DIY Retracts



When looking at the possibility of building the Welkin, one of the first areas of concern was the need for retracts. I was surprised to find that the readily available commercial units all seemed to be designed for sideways retraction whereas on the Welkin (and indeed on most twin-engined aircraft) the undercarriage legs retract rearwards. This of course means that fore and aft landing shocks are transmitted directly to the locking mechanism and my local model shop was not able to re-assure me that any of the units they stocked had locking mechanisms designed to withstand this.


Whilst contemplating this problem, my attention was drawn to a design for DIY retracts by Ivan Pettigrew. Ivan, whose plans I used for the Sealand and Rapide, has a reputation for simple, low-tech, workmanlike solutions to modelling challenges so, in spite of never having acquired any metalworking skills at school, I thought it was worth having a look.


The drawing on the right, drawn for Ivan by Hal Norrish, shows the principle of operation. (click on it to view it in full in a separate window)


The key to the mechanism is the operating crank which runs in a slot formed by making a hairpin bend in the top part of the leg. Indeed, making this hairpin bend is really the only metalworking challenge in the whole thing! If you look at the bottom three views on Hal's drawing you will see that, both in the retracted and fully extended positions, the crank arm is at right angles to the slot so that shock loads on the wheel cannot apply any turning force to the crank and hence to the operating servo.


The first snag was that the full size Welkin drawing shows a retract angle in excess of 150 degrees which is simply not achieveable with this mechanism. After a bit of doodling though, I was able to find a position for the pivot which would reduce the retract angle to 90 degrees and still preserve the scale angle of the visible part of the undercarriage leg.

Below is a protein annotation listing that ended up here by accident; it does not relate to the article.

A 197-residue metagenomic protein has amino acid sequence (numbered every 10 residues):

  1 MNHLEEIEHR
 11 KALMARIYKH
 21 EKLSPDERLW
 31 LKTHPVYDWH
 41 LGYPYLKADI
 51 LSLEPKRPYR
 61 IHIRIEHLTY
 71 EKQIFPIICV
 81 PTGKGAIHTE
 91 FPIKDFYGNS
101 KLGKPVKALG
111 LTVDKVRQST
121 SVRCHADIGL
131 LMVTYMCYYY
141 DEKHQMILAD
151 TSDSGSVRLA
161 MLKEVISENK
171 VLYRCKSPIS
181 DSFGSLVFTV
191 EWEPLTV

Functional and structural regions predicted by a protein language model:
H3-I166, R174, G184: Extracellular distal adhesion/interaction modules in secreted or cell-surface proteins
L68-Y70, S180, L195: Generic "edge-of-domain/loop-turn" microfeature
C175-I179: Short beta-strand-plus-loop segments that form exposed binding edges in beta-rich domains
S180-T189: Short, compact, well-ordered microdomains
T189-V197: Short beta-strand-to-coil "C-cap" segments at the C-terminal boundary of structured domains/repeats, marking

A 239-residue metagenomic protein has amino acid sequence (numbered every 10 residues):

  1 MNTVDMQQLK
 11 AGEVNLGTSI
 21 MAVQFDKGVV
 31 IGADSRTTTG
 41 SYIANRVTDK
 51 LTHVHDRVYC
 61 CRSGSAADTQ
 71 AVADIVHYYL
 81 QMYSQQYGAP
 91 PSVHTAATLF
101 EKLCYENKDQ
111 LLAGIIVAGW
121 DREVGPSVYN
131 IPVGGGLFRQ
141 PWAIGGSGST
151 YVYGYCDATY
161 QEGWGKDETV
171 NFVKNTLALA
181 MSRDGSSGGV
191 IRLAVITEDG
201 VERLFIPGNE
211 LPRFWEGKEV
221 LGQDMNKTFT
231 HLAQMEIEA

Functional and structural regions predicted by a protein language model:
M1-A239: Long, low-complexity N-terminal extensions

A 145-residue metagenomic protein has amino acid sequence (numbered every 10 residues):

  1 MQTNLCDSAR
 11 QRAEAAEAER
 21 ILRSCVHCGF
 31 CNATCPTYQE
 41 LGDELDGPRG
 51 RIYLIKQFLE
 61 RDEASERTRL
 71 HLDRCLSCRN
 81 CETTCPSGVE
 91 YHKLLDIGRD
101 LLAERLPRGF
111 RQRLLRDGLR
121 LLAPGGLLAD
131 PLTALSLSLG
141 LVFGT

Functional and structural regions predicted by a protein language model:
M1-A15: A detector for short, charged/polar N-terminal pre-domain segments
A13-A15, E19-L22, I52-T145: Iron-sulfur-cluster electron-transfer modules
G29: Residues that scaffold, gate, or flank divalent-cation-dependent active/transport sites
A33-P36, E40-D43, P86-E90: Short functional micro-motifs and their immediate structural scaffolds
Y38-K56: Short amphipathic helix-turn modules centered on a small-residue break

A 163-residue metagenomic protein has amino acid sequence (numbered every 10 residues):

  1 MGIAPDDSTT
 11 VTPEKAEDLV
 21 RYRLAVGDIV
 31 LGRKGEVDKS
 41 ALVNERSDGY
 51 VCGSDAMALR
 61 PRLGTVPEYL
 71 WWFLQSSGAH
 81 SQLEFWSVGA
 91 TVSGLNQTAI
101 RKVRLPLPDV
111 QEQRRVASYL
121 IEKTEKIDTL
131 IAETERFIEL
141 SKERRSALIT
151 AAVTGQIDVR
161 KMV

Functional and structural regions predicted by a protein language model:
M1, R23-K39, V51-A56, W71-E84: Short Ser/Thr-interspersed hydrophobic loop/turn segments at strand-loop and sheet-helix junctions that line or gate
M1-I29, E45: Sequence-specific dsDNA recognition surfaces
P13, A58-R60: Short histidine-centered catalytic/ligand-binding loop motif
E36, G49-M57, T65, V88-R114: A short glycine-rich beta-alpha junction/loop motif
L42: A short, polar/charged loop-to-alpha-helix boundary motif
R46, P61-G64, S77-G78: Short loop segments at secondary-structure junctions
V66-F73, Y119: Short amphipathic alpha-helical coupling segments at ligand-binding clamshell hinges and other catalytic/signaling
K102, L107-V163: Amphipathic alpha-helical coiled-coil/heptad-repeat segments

Although the undercarriage leg was now longer, it looked as if it should still be possible to accommodate the retracted wheel in the nacelle, so I pressed ahead and built a rough mockup of this arrangement and, just to test it out, mounted a micro servo in front of the bulkhead to operate the crank.

The video on the right shows this mockup in operation.


The unit worked well but served to draw my attention to the fact that the price paid for this simple locking mechanism is that, at mid travel, the operating crank passes close to the pivot point of the leg meaning that the servo has to work quite hard at this point. If you do the geometry you will discover that this loss of mechanical advantage is directly related to the retract angle - which is no doubt why Ivan's original drawing shows a retract angle of 80 degrees rather than the 90 degrees one might have expected - back to the drawing board!

By this time I had decided to put my faith in the locking mechanism and stick with idea of a micro servo in each nacelle rather than the centrally mounted retract servo used by Ivan.


The original mockup had needed a counterbalance spring to cope with anything other than a lightweight wheel but the Mk2 units proved to be much more powerful, demonstrating the importance of reducing the retract angle.